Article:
A rice cooker is not a bomb and probably can't be used as one -- that has been established -- so Mr. Edson will not be found guilty of having and threatening people with a bomb. What Mr. Edson might be found guilty of is intentionally and unnecessarily creating a situation that could easily have led to a legitimate, spontaneous and dangerous reaction by the public at large that put his and other people's personal safety at very real risk, a situation that in every sense defied common sense and civility.

    Not how things work these days

    You overcharge the defendant to the max, threaten them with a hundred years in prison (viz. the late Mr. Swartz) -- and avoid any work in trying the person when they agree to plead guilty some lesser offense and accept a still draconian penalty (but a lot less than a 100 year sentence).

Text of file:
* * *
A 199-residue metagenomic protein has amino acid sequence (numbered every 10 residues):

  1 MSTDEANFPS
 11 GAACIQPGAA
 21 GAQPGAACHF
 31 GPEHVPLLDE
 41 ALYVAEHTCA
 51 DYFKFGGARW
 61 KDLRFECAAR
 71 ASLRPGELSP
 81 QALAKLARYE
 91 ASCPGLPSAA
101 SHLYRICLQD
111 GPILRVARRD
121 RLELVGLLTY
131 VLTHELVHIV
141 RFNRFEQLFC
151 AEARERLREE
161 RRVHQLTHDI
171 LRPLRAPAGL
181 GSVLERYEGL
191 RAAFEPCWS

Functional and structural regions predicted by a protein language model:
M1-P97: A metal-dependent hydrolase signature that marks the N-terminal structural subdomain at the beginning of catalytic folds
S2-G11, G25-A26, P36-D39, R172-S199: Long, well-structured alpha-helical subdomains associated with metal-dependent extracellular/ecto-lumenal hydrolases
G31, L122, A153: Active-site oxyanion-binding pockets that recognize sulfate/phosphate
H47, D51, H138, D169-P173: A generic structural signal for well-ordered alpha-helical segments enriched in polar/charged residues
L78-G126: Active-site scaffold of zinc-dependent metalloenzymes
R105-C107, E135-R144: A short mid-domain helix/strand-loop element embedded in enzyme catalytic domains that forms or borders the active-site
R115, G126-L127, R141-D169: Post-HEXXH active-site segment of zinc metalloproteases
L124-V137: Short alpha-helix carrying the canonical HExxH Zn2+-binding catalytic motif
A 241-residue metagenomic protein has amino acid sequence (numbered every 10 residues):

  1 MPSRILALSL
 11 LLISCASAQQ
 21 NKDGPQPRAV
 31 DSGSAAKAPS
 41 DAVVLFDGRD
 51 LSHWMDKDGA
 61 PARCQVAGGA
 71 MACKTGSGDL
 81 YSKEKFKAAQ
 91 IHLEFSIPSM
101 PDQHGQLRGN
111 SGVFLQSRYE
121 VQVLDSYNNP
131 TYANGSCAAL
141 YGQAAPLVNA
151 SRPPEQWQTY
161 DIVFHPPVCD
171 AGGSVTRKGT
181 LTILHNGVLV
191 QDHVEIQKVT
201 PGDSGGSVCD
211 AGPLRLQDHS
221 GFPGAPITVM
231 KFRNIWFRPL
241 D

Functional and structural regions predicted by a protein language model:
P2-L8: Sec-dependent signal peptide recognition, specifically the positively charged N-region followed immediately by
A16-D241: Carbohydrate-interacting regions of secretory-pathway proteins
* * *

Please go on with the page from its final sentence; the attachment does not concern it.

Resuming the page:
I agree...

    By on

    People just want to do the whole angry-mob-with-torches-and-pitchforks routine, so the bomb threat fits perfectly. Otherwise, they can't justify their righteous indignation.

    If he makes bail

    By on

    He'll be riding the T by tomorrow so expect delays!

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    Wait!

    By on

    This guy's NOT crazy? Could have fooled me! I think provoking armed police with a make believe bomb in Copley Square on the freakin anniversary of the Marathon bombings is the definition of crazy. This guy's lucky he's still alive.

    calm down, troll

    By on

    There is a difference between mentally ill and competent to stand trial. He has to be able to participate in his defense.

    The prisons are full of people who make batshit crazy choices.

    But you knew all that.